I’ve been pretty disappointed that remnants of railroads once traveling from Boulder deep into the mountains are gone for the most part without a trace (see Switzerland Trail post). So I was quite excited recently to find, via a bike ride filming adventure down Valmont, this lot belonging to the Boulder County Railway Historical Society, offering up a bit of a connection to long gone lines.
This chimney is all that’s left of what used to be a train station on the Switzerland Trail, formerly a narrow gauge railroad that ran from Boulder to Ward, hauling mining spoils and tourists. Now the railroad grade has trails/ dirt roads, and the former station is a picnic ground.
I am still looking for more recognizable railroad relics in the neighborhood of the Switzerland Trail for the film I’m working on that was originally about Ward and is now more about a reversal of the process of “civilization,” expansion and settlement as dramatized in Western films.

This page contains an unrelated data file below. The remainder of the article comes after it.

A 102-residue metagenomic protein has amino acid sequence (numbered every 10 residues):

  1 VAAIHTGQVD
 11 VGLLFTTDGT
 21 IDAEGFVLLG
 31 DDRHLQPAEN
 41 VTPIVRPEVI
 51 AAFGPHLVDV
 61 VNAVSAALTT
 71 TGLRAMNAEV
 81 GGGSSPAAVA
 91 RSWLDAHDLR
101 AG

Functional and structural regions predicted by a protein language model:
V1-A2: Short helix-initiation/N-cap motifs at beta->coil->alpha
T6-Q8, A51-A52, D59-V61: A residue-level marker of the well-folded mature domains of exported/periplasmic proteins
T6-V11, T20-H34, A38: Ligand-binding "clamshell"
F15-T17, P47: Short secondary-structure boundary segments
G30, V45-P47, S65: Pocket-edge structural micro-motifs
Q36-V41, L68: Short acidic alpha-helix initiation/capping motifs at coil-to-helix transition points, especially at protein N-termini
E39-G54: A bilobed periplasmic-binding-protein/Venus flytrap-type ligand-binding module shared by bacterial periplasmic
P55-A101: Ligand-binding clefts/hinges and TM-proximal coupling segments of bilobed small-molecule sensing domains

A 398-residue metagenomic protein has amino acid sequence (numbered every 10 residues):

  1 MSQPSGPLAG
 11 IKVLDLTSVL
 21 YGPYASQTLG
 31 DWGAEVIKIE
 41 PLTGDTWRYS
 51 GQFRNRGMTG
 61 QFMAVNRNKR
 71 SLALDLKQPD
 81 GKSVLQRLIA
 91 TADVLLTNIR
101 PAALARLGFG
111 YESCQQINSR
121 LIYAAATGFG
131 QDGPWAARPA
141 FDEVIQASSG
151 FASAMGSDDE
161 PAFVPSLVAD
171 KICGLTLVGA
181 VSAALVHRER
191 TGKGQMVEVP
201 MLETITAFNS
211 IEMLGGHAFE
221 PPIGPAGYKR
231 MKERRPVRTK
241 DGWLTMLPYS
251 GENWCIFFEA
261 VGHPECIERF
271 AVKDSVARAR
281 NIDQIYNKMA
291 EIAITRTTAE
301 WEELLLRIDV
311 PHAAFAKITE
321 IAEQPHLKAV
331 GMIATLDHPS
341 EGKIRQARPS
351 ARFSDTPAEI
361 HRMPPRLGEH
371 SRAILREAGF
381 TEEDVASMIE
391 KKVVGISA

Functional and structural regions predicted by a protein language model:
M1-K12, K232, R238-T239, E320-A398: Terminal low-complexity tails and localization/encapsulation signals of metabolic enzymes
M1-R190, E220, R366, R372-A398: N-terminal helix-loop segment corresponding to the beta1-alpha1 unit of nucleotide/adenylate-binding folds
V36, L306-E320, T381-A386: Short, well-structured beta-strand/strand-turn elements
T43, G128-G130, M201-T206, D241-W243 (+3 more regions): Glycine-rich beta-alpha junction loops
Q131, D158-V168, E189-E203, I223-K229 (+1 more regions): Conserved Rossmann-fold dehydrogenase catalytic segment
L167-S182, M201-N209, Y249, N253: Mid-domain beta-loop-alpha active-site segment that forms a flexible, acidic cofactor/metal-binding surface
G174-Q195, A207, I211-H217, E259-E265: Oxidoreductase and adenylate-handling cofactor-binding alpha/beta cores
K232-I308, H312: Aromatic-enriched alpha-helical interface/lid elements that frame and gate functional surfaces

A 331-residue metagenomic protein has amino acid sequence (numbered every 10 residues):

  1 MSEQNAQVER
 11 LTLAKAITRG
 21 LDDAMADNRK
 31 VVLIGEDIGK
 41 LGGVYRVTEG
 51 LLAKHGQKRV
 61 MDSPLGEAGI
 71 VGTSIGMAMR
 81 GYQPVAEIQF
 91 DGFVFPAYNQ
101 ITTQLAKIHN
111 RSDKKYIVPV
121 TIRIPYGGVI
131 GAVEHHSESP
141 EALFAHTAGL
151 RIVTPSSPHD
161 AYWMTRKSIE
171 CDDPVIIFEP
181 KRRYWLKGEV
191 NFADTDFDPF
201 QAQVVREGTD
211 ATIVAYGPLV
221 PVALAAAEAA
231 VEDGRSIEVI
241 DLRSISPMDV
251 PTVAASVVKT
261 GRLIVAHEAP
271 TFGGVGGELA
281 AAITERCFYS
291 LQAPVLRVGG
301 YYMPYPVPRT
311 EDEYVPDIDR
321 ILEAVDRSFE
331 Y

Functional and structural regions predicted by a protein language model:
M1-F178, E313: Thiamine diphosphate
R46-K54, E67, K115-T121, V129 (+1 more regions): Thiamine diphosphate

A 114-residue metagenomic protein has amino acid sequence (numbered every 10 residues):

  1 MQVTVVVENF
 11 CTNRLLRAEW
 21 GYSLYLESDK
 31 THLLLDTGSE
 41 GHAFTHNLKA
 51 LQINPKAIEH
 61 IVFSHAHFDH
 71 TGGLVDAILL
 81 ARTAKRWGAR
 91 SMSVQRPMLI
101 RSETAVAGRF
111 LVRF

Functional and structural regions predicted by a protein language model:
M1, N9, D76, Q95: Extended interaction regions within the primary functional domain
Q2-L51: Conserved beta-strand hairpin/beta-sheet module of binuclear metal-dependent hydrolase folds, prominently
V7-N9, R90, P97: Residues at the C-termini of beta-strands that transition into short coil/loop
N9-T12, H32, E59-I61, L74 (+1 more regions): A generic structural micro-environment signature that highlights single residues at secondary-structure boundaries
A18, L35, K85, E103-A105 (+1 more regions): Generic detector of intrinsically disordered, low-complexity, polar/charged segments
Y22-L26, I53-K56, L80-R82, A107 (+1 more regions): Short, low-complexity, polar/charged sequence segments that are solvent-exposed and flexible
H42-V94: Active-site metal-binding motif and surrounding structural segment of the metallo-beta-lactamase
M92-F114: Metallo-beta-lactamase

One of the projects I am currently working on examines the layers of history in the landscape of/ surrounding the Sangre de Cristo mountains in Southern Colorado. Over the years (decades/ centuries) the Sangres and environs have served as something of a magnet for Native Americans not particularly interested in playing nice with usurping European settlers, outlaws of various stripes, and in the 1960s and 70s, hippies and back-to-the-landers forging new ways of living.
In the course of my research, I found that some of the communes established in the area were still going strong. This past weekend, I paid a visit to Libre, a community of hand-built homes nestled in the Huerfano valley and still very much vibrant 40 years after its inception. Nic Seivert snapped a couple of digital pics of structures and landscape while I wielded the Bolex.